It is a sight I might see for some while on these morning meditation sessions by the lake, and it is the story of a people living on the peripheries of society trying to eke a living in these hard times. It is a tale penned since Dickensian times when the Industrial Revolution was still in its infancy, a story of people living in the concrete jungles of different cities trying to make a living out of the desperation slowly constricting economies in its python grip.

It is the life of the writer to observe the trends as they unfold and the past seven years or more have been a series of economic lapses across the globe. The younger economies of post-independence Africa have taken most of the brunt of the economic recession and the people living in these African countries (exclude Rwanda and Botswana) have been forced to take desperate measures just to make it through the day. From peddling cigarettes to selling their bodies on the streets, the plight of the African seems an affair that will take some long while to get rid of.
This is despite the many projects aimed at alleviating poverty that are in progress, the case of Africa’s emancipation from the clutches of hunger and starvation is marred by one fact: corruption. Born out of the political condescension that is rampant on the continent, the masses suffer because of ignorant politicians whose main preoccupation is filling their bellies and promises to cronies. We have become characters in Frantz Fanon’s The Wretched of the Earth where it seems that the only action we can take is of the violent sort if we are to be heard.

The Fanon masterpiece in its narrative follows a pattern that progresses from spontaneous uprising to national revolution which ends in postcolonial government. Hinging on the effects of colonial legacy, the book is in support of the ideal of nationhood rather than culture. From the first chapter which reveals how colonialism sows the seeds of its own overthrow, with the settler teaching the native that the latter is a mere animal through violence, that same native comes back in the form of a violent revolutionary in the last days of colonisation. After winning the liberation war, it is the formation of the new government and the revelation is on true character of the upper class of society ‘the national bourgeoisie’.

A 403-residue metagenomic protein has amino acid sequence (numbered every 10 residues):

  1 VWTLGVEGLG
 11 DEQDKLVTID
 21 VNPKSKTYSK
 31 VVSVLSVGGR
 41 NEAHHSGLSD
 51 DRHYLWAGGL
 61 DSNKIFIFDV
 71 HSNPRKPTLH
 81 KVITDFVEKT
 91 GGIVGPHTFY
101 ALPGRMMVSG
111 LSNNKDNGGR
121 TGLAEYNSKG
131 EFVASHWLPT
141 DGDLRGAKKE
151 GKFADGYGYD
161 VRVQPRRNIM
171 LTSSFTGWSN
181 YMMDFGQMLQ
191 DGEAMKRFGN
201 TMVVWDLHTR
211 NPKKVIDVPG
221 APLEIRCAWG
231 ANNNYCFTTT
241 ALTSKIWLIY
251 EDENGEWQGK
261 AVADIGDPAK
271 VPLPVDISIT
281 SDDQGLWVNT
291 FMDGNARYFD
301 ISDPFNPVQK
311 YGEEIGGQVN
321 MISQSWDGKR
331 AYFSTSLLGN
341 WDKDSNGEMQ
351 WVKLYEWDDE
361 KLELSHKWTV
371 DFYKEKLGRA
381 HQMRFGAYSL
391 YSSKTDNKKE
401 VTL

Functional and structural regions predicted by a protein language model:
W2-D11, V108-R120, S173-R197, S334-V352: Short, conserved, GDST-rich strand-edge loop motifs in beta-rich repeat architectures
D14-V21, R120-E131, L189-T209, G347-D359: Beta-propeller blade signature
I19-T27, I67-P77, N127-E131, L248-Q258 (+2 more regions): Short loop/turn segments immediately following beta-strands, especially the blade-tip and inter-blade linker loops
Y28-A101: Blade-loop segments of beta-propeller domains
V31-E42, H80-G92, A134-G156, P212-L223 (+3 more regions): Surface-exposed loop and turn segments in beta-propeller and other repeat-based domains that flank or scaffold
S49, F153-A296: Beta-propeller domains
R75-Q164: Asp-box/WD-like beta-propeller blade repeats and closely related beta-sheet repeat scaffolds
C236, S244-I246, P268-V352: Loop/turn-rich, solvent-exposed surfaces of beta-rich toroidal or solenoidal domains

Driven largely by self-interest, the members of this class that includes doctors, lawyers and administrators should not be allowed to dominate the new government, so Fanon argues. His argument is that these ones are only there to maintain the old colonial structures of exploitation and oppression.

It can be argued that the plight of this here land is not caused by the maintenance of colonial structures, that the people only face the misfortune of electing wrong political leadership. I beg to differ and assert that we are poor because we have always held the tendency of choosing a leadership that is the direct product of colonial education. 90% of Lesotho’s leadership are direct products of colonial education, and it seems as fact that they were never weaned of the uppity ways of the colonial lords and commissioners of the protectorate days.

As soon as a village boy or girl is elected into the office of government, the scene changes and he or she becomes the member of the class that cannot be touched by the same people that elected them into office. Lesotho fails because it has a leadership that is out of touch with the needs of the people. Independence in this country was only on paper, and the sheepish nation willingly goes to the voting booth despite being disappointed countless times since independence. There shall be no revolution in this country because the public cowardice is far too deep. There is no sense of nationhood in this country, only a few cliques and cabals that keep on increasing in number with every party’s split.

Divided into political parties that each have their own cultures means that we are more likely to be polarised than to be united, and the current scenario means that the public are only there to serve the interests of the politicians. The first generation of leaders were of the educated class, and it is said the current premier and his predecessors are members of this class (excepting the general that ended the first regime in 1986). This means that the mentality was from the onset colonial, with the ruling class belonging to a class that considered themselves a few notches higher than the peasantry of the land whose only role has been to cast the vote and watch the frenzy for the fiscus go on until the next polling date.